Yes, World Emoji Day is a thing. It was Sunday 17th July and you didn't imagine it. Like many of you probably are right now, when I first read this I rolled my eyes and thought "What's next, 'International Missing Sock Awareness Day?" This year however, World Emoji Day did have a real impact as one organisation used it as an opportunity to make a very poignant point.
Scope, a disability charity that provides support, information and advice to more than a quarter of a million disabled people and their families every year, produced 18 new emoji designs that feature disabled people and Paralympic athletes to commemorate World Emoji Day and highlight the need to expand the range of emojis. In a blog post, Scope said:
"Billions of emojis are sent every day on social media and on messaging services like Whatsapp. Despite ongoing efforts to make emojis more diverse with different skin tones and same sex couples, there is just one to represent disability - a wheelchair-user sign, often used as an accessible toilet sign.
"We think this isn't good enough. So we hope that our 18 new emoji designs will inspire Unicode, the organisation that oversees emojis, to represent disabled people in a positive way."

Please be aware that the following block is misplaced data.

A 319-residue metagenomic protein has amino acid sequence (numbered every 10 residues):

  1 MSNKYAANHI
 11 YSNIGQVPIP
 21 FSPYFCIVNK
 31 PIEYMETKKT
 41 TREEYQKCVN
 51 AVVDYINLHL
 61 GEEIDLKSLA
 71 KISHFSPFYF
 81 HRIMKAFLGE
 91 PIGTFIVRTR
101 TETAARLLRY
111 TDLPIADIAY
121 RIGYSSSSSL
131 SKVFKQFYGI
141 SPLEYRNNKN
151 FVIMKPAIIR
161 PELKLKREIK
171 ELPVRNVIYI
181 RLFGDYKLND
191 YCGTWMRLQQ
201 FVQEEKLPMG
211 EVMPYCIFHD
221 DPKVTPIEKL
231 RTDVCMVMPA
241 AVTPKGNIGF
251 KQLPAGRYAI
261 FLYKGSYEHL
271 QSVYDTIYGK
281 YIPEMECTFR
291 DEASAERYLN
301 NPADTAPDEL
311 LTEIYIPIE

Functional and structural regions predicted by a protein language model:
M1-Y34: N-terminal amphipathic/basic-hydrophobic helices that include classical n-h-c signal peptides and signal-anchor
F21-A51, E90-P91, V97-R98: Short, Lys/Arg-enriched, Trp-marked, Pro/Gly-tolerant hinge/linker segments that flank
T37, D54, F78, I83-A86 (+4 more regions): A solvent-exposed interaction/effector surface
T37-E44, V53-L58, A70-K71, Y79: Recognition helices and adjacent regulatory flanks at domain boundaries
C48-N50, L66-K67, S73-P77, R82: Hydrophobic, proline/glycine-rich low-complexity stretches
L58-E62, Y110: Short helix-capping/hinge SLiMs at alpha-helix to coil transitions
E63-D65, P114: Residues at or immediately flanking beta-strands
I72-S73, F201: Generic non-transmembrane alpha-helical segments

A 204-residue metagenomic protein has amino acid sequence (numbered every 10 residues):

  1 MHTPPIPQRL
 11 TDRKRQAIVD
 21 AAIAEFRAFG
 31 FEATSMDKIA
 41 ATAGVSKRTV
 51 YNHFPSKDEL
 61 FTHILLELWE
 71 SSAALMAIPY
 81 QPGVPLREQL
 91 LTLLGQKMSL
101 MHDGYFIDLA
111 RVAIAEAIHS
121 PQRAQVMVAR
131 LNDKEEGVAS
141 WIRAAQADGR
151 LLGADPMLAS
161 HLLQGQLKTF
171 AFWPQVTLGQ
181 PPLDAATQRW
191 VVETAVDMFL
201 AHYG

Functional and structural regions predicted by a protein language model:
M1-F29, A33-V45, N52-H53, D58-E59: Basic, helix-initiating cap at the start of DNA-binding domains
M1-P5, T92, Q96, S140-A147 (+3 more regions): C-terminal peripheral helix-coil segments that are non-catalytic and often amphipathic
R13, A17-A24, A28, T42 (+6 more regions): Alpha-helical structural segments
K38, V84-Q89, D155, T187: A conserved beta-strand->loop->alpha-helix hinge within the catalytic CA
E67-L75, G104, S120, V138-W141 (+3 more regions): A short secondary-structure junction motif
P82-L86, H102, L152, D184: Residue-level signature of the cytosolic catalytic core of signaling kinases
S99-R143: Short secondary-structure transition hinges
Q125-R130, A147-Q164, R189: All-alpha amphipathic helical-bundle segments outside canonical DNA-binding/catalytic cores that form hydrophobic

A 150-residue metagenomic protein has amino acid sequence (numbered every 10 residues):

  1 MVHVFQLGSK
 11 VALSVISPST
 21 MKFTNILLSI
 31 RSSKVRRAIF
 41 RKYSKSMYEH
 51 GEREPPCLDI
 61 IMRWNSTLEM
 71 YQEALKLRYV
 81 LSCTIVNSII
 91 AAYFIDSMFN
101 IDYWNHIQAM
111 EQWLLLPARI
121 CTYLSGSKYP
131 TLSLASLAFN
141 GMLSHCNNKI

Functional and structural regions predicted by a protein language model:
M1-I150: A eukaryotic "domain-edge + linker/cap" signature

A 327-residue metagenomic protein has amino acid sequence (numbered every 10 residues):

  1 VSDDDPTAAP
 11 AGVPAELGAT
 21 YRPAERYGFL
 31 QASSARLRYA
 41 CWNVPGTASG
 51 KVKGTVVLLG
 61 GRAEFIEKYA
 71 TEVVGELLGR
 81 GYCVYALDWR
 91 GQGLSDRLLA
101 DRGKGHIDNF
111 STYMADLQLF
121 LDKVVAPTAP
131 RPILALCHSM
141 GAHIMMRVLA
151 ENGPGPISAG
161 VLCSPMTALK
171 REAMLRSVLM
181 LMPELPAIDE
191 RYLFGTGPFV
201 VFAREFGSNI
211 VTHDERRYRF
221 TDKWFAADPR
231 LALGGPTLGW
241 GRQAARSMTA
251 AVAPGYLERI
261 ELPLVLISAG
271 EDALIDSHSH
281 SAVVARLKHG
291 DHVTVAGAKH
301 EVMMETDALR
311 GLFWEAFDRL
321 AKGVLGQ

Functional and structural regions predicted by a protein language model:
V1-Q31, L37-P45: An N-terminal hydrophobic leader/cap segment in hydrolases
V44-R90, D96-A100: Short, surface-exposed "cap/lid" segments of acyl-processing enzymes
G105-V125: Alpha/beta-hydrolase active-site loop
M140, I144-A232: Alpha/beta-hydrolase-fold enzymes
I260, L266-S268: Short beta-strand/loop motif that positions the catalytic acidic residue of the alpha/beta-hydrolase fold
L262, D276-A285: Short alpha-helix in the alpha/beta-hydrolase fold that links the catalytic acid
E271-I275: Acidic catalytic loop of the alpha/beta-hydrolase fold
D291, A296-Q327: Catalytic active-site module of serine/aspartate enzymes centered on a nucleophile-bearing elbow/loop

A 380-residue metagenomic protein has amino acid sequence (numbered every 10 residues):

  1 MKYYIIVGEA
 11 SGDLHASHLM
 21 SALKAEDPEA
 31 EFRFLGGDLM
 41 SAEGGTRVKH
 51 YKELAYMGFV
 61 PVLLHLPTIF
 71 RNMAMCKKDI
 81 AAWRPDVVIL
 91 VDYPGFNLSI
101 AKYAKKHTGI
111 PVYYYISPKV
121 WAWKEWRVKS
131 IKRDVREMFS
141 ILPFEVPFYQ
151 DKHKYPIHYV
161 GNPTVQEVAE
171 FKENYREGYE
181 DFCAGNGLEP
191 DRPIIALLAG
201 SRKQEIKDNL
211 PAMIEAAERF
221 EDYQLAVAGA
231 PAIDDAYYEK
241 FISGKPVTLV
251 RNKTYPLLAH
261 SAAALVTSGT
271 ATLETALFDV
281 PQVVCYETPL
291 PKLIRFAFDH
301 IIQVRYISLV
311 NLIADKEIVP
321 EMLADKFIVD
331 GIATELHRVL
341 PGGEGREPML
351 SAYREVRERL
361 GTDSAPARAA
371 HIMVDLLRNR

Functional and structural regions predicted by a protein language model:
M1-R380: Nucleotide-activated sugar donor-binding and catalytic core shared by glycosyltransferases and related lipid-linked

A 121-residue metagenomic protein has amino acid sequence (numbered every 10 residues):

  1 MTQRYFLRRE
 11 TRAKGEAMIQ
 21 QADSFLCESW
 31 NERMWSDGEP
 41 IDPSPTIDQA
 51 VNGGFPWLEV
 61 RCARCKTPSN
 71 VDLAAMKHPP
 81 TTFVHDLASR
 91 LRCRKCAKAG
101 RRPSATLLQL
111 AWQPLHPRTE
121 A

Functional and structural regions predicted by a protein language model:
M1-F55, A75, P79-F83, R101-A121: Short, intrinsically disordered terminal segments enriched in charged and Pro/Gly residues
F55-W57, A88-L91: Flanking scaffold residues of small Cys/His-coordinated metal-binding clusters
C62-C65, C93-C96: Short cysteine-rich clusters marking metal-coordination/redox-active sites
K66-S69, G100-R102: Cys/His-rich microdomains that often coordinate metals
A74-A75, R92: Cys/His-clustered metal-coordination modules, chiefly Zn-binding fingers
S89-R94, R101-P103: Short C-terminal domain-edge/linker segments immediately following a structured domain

And Scope's Campaign Manager, Rosemary Frazer, agreed, stating:
"It's disappointing that disabled people are represented with just one emoji - the wheelchair user sign. As a wheelchair user, I'm shocked by the lack of imagination. This one symbol can't represent me and the disabled people I know. To truly represent the world we live in, disabled people should be included in a way that reflects the diversity of our lives."
I'm sure some of you may feel like this shouldn't be that big of a deal, and in the grand scheme of things that impact the lives of disabled people in the country this isn't a priority, but emoji's may have more importance than we credit them for.
A 2015 study found that 92% of people online use emoji's, and billions are sent every day. They have become a normal part of our online language, and different countries have different preferences. The most frequently used word of 2014 was even actually an emoji and this real time tracker shows just how many emojis get used every minute! This research suggests that emoji's are simply just part of our everyday vernacular, and therefore should be analysed in the same way that we do with words.
The analysis of language has become far more prevalent in our society, especially in regards to people with disabilities. We often fear that by using a non PC term we may offend someone, and I am sure most readers have been in a situation where they are not sure of the correct terminology for people with disabilities. "People with disabilities" is a far more correct term than say, 'the disabled', and there has been progress with other phrases such as 'wheelchair user', rather than 'wheelchair bound', and using 'visually impaired people', rather than 'the blind'. These are far more inclusive terms and ones that few people would question now the conversation regarding them has been made more public.